At first, I gave him the benefit of the doubt, but after more than a year of his broken promises I have a better view of the amount of credibility he deserves, which is little or none.
So, we finish the hearing, and when we get out in the hall he suggests we get together the following week so we (my associate or I) can explain to him how we are coming up with the amount of money we claim his client owes our client.
Usually, such requests are a prelude to an attempt at settlement, but I know he has no intention of settling the case, or even he did, by this time he has forced us to incur so much in attorney’s fees his client will not pay what it will cost to settle the case. I also know we’ve given him enough information for him to know his client owes our client money, which means what he really wants is for us to give him information about our client’s claims so he can be better prepared at trial.
Fifteen years ago, as a young attorney, I would have opted for nice and agreed just in case he was telling the truth. Instead, a certain proverb came to mind: Proverbs 26:4-5.
So, I ask, “Toward what end? Are you suggesting the case might settle if we convince you your client owes us our client money?”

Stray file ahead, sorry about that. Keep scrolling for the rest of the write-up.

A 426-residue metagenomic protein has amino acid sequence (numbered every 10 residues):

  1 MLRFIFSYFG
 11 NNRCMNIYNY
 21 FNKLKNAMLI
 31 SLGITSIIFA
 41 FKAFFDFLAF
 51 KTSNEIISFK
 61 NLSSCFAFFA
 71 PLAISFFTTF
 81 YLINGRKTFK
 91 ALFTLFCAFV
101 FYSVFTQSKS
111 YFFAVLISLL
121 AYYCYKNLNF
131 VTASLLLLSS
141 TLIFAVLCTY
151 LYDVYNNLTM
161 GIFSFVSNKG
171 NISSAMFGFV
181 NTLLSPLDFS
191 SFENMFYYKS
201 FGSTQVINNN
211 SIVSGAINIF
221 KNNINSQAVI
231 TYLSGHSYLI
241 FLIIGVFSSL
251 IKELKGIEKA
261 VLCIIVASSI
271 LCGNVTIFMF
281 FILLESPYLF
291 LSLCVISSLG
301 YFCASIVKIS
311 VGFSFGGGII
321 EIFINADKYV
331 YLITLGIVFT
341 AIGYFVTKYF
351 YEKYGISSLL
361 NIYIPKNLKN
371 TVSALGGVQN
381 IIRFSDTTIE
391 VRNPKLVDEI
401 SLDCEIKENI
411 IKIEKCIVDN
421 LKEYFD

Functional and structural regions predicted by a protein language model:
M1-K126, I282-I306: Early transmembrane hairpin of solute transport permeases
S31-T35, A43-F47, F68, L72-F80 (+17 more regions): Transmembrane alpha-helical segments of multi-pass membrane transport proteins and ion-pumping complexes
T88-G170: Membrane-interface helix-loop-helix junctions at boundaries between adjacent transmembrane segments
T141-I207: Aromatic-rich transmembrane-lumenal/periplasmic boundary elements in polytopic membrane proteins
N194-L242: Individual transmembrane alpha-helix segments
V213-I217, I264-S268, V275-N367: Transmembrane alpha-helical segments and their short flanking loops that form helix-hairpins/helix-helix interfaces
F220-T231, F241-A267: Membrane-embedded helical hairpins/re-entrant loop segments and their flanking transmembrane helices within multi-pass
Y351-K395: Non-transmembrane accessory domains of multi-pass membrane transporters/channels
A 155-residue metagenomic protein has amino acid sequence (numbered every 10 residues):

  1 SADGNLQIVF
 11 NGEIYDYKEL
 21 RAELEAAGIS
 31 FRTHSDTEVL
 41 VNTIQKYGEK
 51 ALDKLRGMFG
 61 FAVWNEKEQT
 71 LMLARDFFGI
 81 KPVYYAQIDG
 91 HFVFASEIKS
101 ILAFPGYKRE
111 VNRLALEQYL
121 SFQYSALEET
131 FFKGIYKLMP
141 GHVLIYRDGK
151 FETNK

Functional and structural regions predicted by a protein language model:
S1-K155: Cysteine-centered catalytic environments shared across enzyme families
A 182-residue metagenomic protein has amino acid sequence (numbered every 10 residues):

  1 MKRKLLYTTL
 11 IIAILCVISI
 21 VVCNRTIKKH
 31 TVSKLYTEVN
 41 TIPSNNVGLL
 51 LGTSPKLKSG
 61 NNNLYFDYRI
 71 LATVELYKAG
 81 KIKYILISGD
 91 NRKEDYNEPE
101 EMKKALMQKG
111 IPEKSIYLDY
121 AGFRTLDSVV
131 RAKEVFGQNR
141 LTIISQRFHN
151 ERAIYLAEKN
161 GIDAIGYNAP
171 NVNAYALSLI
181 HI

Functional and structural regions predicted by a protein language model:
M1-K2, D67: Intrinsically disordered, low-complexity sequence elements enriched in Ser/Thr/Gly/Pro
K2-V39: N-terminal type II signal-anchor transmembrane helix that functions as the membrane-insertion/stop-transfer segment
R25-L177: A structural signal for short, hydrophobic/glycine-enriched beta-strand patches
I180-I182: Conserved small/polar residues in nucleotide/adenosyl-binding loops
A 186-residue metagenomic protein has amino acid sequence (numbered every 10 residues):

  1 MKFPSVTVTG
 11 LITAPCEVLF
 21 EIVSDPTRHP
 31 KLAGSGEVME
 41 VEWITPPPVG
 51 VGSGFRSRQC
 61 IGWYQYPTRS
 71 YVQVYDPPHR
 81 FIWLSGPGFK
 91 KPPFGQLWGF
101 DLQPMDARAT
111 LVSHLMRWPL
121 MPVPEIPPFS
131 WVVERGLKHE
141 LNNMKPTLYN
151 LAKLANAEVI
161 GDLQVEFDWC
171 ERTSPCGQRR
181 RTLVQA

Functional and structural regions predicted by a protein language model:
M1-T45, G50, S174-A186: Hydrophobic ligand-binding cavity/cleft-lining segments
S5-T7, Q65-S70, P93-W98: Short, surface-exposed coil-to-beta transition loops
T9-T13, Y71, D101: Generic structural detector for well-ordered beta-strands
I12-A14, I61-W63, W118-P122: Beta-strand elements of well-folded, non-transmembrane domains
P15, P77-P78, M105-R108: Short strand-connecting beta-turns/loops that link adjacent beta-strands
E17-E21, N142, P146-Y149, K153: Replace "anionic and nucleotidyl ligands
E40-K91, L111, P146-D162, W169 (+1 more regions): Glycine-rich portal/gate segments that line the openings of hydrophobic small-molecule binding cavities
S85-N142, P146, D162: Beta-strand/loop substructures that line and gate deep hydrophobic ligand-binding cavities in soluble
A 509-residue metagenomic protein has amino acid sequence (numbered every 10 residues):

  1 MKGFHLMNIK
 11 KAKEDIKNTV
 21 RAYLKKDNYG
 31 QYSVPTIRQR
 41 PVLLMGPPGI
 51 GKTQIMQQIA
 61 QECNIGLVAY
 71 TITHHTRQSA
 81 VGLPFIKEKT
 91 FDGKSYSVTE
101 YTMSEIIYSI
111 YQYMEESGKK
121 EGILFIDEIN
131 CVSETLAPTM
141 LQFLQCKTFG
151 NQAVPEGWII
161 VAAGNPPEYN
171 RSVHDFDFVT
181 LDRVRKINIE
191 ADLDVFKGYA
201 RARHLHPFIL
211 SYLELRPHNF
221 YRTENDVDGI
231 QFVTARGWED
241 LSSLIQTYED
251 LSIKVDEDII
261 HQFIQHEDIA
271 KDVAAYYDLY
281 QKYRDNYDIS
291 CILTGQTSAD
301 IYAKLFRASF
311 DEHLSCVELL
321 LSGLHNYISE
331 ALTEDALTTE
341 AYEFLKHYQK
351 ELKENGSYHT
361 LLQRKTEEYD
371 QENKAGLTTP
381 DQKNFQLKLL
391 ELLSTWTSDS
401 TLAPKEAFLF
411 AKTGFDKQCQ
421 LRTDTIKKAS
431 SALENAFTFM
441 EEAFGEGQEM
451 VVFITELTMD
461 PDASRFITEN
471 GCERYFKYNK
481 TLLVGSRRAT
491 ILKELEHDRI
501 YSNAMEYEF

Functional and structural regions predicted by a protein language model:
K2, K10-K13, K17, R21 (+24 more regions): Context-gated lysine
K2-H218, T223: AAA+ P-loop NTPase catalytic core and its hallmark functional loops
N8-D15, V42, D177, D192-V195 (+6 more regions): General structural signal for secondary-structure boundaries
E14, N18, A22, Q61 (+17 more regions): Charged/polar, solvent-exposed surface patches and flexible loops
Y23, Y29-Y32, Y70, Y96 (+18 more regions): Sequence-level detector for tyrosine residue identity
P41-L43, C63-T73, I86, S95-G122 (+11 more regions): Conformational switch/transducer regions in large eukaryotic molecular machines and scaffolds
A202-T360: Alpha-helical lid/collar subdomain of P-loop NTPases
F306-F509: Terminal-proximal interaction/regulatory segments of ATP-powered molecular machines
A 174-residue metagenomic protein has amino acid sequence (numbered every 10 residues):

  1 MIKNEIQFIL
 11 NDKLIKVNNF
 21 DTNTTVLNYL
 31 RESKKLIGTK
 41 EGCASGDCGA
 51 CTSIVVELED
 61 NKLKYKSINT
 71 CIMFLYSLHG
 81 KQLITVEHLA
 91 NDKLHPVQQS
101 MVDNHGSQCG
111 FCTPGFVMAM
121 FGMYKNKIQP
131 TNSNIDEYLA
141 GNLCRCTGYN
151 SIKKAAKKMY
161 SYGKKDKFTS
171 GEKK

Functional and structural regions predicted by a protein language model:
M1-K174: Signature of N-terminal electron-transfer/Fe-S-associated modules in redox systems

He says, “Yes.”
I say, “If you had had this discussion a year ago, I might have agreed. As it is, at this point, we have $50,000 in attorney’s fees in the case and will probably have $100,000 by the time it gets to trial.” I then tell him what he is suggesting is a waste of time.
He says, “My experience is that juries don’t award that much in attorney’s fees when the claim for damages is small.”
Now, I’m pretty sure he hasn’t teed it up in front of a jury too many times, maybe never, and that he is trying to BS me like he has in the past. So I ask, with just a hint of sarcasm, “Oh really, you’ve had that experience?”
Proverbs 26:4-5 says if you answer a fool as if you don’t recognize he’s a fool, he will go away thinking you are the fool. To do that means sometimes you have to choose being wise over being nice. GS